- Bud Light is asking football fans to uphold their tradition of booing NFL Commissioner Roger Goodell during the player draft even as the coronavirus pandemic prevents the league from hosting the event with a live audience, according to materials shared with Mobile Marketer.
- The Anheuser-Busch brand announced in a Twitter post that it will donate $1 to the NFL Draft-a-Thon every time someone tweets a video of themselves booing the commissioner. To participate in the fundraiser, Twitter users need to include the #BooTheCommish hashtag and the @budlight handle in their videos by April 25, when the draft ends. Bud Light will donate as much as $500,000 to the Draft-a-Thon, which this year is raising money for COVID-19 relief.
- The NFL Draft this year is being held remotely after the league canceled plans to host the live event in Las Vegas. The draft starts at 8 p.m. EST on April 23, and will air ABC, ESPN and the NFL Network. It will also stream on the WatchESPN app and the NFL Mobile app, along with Sling TV and YouTube TV, per the NFL.
Bud Light's #BooTheCommish campaign on Twitter is a lighthearted effort to engage fans during the NFL draft while raising money for a good cause. The appearance of NFL Commissioner Roger Goodell at the draft has turned into an occasion for fans to vent their frustrations with the league, SBNation reported.
Goodell appears to take the opprobrium in stride and even owns it, as Bud Light's video announcing the #BooTheCommish promotion shows. With its campaign, Bud Light can participate in social media conversations about this year's draft picks, while extending the campaign's reach organically as Twitter users share their videos with family, friends and followers.
The NFL Draft will be without an important tradition. And we just can't let that stand. Record your boos then post & tag @budlight and #BooTheCommish. We’ll deliver the boos to the Draft, and for each #BootheCommish thru April 25, we’ll donate $1 to NFL Draft-a-Thon up to $500K. pic.twitter.com/fnvcYDpZPW— Bud Light Seltzer (@budlight) April 20, 2020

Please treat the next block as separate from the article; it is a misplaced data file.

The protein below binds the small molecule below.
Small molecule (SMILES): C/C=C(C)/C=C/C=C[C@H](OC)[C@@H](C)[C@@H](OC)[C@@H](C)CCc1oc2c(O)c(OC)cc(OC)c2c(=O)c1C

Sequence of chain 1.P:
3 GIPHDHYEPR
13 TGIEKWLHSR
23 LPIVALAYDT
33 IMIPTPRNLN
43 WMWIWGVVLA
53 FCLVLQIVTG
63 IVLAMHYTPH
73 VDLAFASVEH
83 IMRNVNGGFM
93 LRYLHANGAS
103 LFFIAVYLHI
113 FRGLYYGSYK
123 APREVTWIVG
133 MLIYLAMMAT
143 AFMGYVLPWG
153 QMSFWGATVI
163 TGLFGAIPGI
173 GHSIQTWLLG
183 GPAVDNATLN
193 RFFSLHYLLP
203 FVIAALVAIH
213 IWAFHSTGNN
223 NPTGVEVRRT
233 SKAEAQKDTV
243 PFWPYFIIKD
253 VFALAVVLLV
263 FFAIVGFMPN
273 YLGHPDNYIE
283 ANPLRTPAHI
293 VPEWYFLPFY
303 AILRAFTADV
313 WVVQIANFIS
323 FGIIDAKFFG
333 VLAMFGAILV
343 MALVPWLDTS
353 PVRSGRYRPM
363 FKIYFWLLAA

Bud Light's push includes a cause-driven component with the fundraiser for COVID-19 relief, as brands change the tone of their advertising and highlight efforts to help others during the pandemic. Eighty-four percent of consumers want to see brands contribute to society and 80% want brands to show empathy, per a recent Morning Consult survey of 2,200 U.S. adults. That sentiment has led to a 41% surge in cause-related marketing, the Interactive Advertising Bureau found in a recent survey of advertising executives. By showing its commitment to COVID-19 relief, Bud Light can create a positive impression about its brand that lasts after the crisis ends.
The change in tone is pronounced for beer brands whose advertising typically focuses on fun get-togethers that have become an impossibility amid lockdown orders on public gathering places. Bud Light has revamped its messaging in the past month, including an effort to help consumers find local bars and restaurants that remain open for takeout orders. The campaign followed an announcement by parent company Anheuser-Busch that it would redirect spending allocated for sports and entertainment to nonprofits working to fight the pandemic.
Other brewers have revamped their campaigns to reflect the public mood and provide practical services or entertainment to people sheltered in place. Michelob Ultra, also owned by Anheuser-Busch, last week started a livestreamed series of workout videos to reach its target market of health-conscious consumers stuck at home, while raising money for out-of-work gym employees. The brand also challenged Twitter users to share videos of their best indoor golfing trick shots to help raise money for COVID-19 relief. As part of its "Ultra Indoor Open," Michelob Ultra donated $1 to United Way's COVID-19 Community Response and Recovery Fund for every video posted.